Remarkably she survived and today studies Philosophy, Politics and Economics at Oxford. She has become one of the world’s most powerful voices for education, particularly for girls.

It may seem remarkable this struggle remains so hard. Yet in the violence of those who tried to kill Malala we glimpse a grim worldview – men who see women not as ends but as means. Stopping education is designed to prevent independence. It is about control.

So Aristotle was on to something.

Education matters. When you equip young people to make judgments, to understand that there is a world to navigate, and give them the equipment to do it, you lose control of them.

This is freedom, the freedom to lead the life you have reason to value. Education does not give you the end, but it can give you means. It makes you responsible for yourself, and so able to participate as an equal in community decisions.

This is a point made about Australia by General John Monash.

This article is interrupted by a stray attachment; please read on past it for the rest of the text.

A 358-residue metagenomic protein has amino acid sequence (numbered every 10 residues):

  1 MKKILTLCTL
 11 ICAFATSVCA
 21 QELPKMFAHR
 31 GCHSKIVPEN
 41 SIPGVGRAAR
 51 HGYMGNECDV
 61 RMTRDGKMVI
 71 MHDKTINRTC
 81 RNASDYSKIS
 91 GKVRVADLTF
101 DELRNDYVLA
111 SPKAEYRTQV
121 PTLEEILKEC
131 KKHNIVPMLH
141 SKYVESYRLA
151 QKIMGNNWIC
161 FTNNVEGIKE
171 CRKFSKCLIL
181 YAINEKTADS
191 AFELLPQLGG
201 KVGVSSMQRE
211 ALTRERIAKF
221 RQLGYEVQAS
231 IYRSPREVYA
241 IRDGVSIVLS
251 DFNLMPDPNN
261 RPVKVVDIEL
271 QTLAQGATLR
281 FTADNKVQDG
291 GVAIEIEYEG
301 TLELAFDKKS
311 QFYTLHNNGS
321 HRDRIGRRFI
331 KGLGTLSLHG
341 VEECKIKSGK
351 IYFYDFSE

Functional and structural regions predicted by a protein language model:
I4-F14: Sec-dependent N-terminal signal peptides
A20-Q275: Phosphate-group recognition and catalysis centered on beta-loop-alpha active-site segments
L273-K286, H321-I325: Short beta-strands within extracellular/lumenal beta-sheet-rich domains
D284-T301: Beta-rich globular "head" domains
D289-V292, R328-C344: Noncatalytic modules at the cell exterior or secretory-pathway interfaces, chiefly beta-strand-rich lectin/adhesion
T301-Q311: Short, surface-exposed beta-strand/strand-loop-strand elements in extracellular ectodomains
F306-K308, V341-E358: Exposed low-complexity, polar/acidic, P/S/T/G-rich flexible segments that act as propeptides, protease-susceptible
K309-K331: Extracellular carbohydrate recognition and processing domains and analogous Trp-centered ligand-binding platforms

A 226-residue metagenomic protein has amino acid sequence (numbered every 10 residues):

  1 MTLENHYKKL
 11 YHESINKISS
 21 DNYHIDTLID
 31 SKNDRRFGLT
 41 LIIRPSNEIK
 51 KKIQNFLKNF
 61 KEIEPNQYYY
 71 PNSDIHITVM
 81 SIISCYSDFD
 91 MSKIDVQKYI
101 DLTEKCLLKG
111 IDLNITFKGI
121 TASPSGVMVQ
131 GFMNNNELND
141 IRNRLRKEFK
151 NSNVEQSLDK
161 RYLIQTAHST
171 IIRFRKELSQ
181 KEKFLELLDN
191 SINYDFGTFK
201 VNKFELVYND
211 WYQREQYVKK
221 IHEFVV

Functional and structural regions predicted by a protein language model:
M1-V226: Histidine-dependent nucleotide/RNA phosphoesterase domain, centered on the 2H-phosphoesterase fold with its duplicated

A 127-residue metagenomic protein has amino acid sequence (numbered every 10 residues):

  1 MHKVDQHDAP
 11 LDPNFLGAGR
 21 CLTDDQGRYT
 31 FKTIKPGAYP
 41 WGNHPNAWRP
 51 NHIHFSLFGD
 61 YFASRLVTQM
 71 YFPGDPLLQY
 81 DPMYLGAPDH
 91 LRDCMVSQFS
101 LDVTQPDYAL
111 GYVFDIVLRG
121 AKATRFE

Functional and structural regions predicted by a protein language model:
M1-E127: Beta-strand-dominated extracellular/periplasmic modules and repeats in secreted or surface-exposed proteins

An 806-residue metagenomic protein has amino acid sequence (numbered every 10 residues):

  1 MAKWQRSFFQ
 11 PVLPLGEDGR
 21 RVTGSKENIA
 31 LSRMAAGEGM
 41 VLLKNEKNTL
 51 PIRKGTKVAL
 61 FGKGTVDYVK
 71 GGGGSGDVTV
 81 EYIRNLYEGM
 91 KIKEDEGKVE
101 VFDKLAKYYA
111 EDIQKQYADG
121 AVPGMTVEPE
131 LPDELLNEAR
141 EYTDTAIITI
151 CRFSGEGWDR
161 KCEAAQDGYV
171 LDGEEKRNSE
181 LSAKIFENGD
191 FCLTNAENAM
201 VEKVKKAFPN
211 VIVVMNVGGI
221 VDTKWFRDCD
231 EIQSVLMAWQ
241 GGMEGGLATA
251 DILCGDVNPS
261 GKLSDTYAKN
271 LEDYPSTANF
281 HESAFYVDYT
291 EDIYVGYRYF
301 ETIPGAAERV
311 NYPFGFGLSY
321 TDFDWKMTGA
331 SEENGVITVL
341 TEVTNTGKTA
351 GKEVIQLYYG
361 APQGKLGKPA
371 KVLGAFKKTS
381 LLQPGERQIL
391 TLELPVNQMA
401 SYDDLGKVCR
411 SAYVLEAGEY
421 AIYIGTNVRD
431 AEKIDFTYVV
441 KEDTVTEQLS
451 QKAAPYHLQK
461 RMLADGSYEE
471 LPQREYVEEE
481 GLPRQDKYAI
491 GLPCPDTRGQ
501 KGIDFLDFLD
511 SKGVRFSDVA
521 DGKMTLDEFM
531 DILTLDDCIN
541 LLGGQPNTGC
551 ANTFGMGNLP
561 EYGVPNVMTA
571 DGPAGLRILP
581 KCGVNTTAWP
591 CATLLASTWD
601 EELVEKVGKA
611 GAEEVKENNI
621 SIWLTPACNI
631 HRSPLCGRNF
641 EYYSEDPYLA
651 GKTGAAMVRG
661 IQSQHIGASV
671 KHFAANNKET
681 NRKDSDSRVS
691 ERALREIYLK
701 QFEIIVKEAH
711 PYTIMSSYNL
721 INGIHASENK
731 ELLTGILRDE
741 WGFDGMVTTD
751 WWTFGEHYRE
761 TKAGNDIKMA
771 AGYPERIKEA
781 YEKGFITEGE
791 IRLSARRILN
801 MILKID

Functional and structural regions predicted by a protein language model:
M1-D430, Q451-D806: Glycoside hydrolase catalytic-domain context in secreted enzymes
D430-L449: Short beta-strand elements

Monash maintained close relations with his primary school, Jerilderie Public School, throughout his life, and his daughter continued supporting the school years later.

For Monash believed in the critical power of education for the individual and the state. Personally he knew what those early years of bush schooling, before Scotch College and the University of Melbourne, had done for him.

And having travelled the world and defeated an empire, he understood what education can do for a nation.

In the 1930s when authoritarian governments were on the rise everywhere and some Australian nationalists wanted to install Monash as benevolent dictator, he dismissed the idea contemptuously.

‘Depend upon it. The only hope for Australia is the ballot box and an educated electorate’.

By educating the young we give them the chance to decide for themselves. To decide whether a nation, or a social compact, or a religion, is worth supporting.

Those who do not wish these matters to be debated rarely welcome such education.  But we should. We want a nation that lives up to its values by educating the youth.

Education is a passport to the future for every human being, particularly the powerless.

It gives people the foundations of freedom. Deny it, and you deny them everything.

Honour it, and the world can change.